by cloudmaster (10662)
      He's obviously got access to Word, and saving as text in Word at least preserves most of the whitespace-based formatting. IIRC, antiword is mostly useful as a last-ditch effort to read a word doc, a step above piping the doc through "strings". :)
  • Dreamweaver (Score:5, Informative)

    by necro2607 (771790) on Tuesday August 09, 2005 @05:52PM (#13282131)
    I would suggest using Macromedia Dreamweaver... it's what we use where I work and essentially all of our content entry involves pasting in content from Word documents supplied by clients. Dreamweaver is pretty good for formatting and working with stylesheets.
    • Re:Dreamweaver (Score:5, Informative)

      by fean (212516) on Tuesday August 09, 2005 @05:56PM (#13282172) Homepage
      in Dreamweaver, there's a command "Clean up MS Word HTML". Its made to clean up Word's crappy html, and does a pretty nice job of it.
      • Re:Dreamweaver (Score:5, Informative)

        by Anonymous Coward on Tuesday August 09, 2005 @07:36PM (#13282792)
        Also note that you have the ability to cut and paste formatted text from Word into the 'Design View' within dreamweaver and DW will automatically reformat the incoming text appropriately. In my brief test to make sure i wasnt talking out my a** i found it even supports word tables properly.
        If you paste text into the Code view, DW removes the formatting completely and just uses the raw text.
    • by drmike0099 (625308) on Tuesday August 09, 2005 @06:16PM (#13282315)
      The OP is correct: 1) Open Dreamweaver. 2) Commands > Clean Up Word HTML... 3) Rejoice
  • Antiword (Score:3, Informative)

    by alanp (179536) on Tuesday August 09, 2005 @05:53PM (#13282135) Homepage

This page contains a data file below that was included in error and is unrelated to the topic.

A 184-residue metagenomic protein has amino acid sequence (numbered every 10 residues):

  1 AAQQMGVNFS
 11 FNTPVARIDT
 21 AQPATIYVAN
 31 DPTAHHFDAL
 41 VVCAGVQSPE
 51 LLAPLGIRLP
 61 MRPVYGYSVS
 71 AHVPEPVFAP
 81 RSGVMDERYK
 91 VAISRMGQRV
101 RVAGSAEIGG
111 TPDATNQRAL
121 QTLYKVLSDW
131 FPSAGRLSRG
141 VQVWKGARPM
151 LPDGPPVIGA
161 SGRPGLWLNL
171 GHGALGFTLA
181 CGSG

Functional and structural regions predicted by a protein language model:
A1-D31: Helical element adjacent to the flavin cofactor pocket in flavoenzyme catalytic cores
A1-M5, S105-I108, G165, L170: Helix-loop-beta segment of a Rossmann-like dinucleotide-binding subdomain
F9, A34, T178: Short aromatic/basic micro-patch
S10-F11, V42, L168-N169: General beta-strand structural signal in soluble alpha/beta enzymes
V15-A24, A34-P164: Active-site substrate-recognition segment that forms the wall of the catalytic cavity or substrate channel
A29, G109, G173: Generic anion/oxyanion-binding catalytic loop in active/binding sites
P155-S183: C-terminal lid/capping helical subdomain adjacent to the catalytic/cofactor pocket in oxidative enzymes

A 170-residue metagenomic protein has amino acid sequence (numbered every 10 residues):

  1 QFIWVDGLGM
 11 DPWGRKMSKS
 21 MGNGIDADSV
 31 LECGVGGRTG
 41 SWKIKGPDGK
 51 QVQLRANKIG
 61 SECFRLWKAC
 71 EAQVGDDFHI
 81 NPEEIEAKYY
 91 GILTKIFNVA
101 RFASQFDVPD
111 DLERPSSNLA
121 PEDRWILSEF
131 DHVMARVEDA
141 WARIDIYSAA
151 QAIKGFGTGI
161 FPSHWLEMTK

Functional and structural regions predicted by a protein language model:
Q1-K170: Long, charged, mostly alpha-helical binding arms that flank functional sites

Try antiword, it's got a real decent HTML option.
  • Textism (Score:5, Informative)

    by NoInfo (247461) * on Tuesday August 09, 2005 @05:53PM (#13282137) Homepage Journal
    Here's a tool I saw linked off of O'Reilly Radar once:

    http://textism.com/wordcleaner/ [textism.com]

    I used it once and it did a pretty decent job at preserving the tables. Yet if they're using anything odd like graphics or it's been incredibly tweaked, it probably won't be 100% perfect.
  • by Da Fokka (94074) on Tuesday August 09, 2005 @05:53PM (#13282138) Homepage

    You might consider a pack of monkeys and typewriters. They can ultimately reproduce Shakespeare so maybe, maybe they might be ablt to properly reformat the HTML gibberish Word produces.

    Of course, you could also outsource to India but that's unethical to both the monkeys and the Americon economy.

    • by Anonymous Coward
      It's hard to find qualified monkeys - most of them already have jobs editing /. and cnn.com...
  • One Word... (Score:5, Funny)

    by ScentCone (795499) on Tuesday August 09, 2005 @05:53PM (#13282140)
    ..."Intern"
    • by Cerdic (904049) on Tuesday August 09, 2005 @06:00PM (#13282198)
      No, no, no...

      Usually they are from academic users

      It sounds like this might be a university environment. The correct answer should be grad students .
      • The correct answer should be grad students